Uber’s CEO has identified self-driving technology as vital to the company’s future. However it has lagged many of its rivals, including Waymo, and has therefore been on a tear recently to bring in talent and make acquisitions (such as the Ottomotto deal). Moving into related, but new sectors can mean that a company is badly exposed in IP terms if it has not had the time to develop its own portfolio and has not prioritised acquiring assets on the secondary market. When this becomes appatent, it should mean that senior company executives start to appreciate the importance of a robust IP strategy going hand in hand with a business’s overall objectives.

With Alphabet’s Waze ride-sharing business looking to grow in new cities in the US, in a direct challenge to Uber, this dispute may not be the first between the two companies.   

The IP links between the two

The way in which senior executives move around the top technology companies is a well-established feature of Silicon Valley, which has long been about a war for talent as much as it is a fight to come up with the next new thing.   

When it comes to the two sides in this case that also goes for their IP teams. In recent years Uber has made a habit of picking up talent from Google. That has included Eric Schulman who joined Uber in early 2015 (he ultimately left and moved into private practice at Fish & Richardson), Mike Meehan who joined the ride-sharing business early last year as head of IP and Kurt Brasch who joined Google after it acquired Motorola Mobility and signed up with Uber last September.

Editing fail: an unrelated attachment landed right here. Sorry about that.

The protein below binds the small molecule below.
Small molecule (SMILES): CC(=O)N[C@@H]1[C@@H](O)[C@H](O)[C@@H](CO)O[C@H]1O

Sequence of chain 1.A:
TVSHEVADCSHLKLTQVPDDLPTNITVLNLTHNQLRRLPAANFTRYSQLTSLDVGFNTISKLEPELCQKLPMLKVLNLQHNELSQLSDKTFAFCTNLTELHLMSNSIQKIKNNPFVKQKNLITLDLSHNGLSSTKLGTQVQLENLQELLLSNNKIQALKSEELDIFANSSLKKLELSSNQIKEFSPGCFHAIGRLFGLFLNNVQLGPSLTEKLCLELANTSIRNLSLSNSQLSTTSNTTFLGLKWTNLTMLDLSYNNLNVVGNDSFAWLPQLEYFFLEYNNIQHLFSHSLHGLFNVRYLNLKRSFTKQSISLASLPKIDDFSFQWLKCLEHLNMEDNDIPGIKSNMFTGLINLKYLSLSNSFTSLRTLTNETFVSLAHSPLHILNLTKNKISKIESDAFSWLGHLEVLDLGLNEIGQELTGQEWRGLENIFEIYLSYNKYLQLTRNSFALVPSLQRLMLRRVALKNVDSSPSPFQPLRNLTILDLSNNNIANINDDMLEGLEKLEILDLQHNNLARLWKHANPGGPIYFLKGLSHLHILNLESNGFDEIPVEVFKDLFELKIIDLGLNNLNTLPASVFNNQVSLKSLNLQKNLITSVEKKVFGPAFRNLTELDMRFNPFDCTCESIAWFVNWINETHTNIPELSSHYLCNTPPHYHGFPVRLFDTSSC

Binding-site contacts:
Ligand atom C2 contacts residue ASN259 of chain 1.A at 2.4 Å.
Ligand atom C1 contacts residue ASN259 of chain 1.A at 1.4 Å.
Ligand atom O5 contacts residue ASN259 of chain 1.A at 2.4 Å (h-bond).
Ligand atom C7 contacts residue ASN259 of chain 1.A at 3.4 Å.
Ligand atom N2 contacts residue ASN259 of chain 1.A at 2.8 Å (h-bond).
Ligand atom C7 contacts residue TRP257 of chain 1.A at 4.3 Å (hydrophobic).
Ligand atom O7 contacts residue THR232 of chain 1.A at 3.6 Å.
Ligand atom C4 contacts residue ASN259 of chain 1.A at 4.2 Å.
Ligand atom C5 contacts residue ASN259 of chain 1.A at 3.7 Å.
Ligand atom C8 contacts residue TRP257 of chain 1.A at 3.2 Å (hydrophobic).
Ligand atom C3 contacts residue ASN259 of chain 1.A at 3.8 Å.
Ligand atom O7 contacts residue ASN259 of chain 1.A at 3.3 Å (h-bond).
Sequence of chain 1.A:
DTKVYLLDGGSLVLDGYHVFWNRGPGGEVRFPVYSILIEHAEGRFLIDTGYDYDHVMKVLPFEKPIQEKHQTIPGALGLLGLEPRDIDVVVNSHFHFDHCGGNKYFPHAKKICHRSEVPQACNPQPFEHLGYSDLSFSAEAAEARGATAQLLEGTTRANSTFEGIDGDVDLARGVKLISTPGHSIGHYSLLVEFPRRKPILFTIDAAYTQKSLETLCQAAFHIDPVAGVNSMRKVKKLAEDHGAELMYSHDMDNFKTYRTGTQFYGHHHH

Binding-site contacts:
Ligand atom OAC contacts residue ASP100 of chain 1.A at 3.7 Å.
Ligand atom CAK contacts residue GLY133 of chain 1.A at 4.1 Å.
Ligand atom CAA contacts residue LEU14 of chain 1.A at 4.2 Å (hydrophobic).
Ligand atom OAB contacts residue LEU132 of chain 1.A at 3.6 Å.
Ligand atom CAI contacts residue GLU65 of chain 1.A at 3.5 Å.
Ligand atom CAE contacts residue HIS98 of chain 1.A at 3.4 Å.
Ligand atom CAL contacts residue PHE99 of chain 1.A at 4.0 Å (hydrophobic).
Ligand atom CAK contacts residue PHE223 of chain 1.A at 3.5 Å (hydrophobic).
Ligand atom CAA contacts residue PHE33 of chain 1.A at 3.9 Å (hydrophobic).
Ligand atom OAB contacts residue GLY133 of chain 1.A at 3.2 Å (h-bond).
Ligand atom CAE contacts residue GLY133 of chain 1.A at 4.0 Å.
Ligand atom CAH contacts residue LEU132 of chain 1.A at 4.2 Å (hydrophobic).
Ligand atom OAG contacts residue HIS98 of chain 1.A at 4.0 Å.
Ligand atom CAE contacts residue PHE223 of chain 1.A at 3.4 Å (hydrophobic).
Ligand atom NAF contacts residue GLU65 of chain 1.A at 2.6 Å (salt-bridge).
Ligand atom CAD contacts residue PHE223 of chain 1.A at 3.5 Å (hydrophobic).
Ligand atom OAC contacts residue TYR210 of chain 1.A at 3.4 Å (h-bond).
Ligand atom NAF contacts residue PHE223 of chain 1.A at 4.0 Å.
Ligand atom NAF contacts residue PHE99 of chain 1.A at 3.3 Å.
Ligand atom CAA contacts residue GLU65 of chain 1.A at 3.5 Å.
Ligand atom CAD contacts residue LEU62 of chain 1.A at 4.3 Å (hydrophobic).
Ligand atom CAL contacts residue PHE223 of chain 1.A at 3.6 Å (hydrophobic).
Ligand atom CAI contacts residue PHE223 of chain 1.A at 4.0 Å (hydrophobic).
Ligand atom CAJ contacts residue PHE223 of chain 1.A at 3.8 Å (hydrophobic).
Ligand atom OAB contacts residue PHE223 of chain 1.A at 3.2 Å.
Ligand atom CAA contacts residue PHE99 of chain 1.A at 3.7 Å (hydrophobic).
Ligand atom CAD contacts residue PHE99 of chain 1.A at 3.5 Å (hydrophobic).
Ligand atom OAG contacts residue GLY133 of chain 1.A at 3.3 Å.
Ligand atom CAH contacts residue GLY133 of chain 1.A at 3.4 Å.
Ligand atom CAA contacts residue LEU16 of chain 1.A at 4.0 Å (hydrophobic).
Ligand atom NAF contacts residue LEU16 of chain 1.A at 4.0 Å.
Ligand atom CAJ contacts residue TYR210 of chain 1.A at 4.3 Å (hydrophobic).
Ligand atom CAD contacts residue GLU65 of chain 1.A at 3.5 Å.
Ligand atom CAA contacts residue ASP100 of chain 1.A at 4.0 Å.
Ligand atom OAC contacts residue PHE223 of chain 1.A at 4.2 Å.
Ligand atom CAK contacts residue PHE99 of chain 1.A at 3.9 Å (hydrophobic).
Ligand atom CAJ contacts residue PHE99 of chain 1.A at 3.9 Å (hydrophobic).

This case also provides an early test for Amar Mehta, a Google IP veteran who jumped to Waymo last year to become its deputy general counsel for IP and commercial. If he ever sits down with his Uber counterparts as part of this case he should see familiar faces on the other side of the table.

An IP parvenu 

At the time, Uber’s hire of Brasch looked particularly interesting and now carries even more significance. The former Motorola and Google executive is an IP deals man, and so his move looked to have all the hallmarks of a pre-IPO tech business looking to bolster its level of patent protection. Despite its valuation stretching into the tens of billions of dollars, Uber is still a relative IP parvenu with a patent portfolio that numbers less than 100 assets, according to a quick search of Google Patents. The business has slowly started to acquire rights (for instance last year it picked up a package of nine grants from PARC), but it still pales in comparison to the thousands of patents that Waymo parent Alphabet has built up. That could mean that Uber’s options in filing a countersuit are limited; so as it continues to move into new areas, Brasch’s role will only become more important.

A bonanza for trade secret specialists

Thanks to a new federal trade secret law in the US, a relatively low-profile part of the IP universe has been enjoying some time in the sun of late. This case looks set to boost its profile even further and to ensure that if they weren’t already doing so, companies are now looking feverishly at their own trade secret policies. After all there’s nothing quite like the prospect of a multi-million dollar lawsuit and potentially months of press attention to focus the minds of corporate executives.

Additional reporting by Joff Wild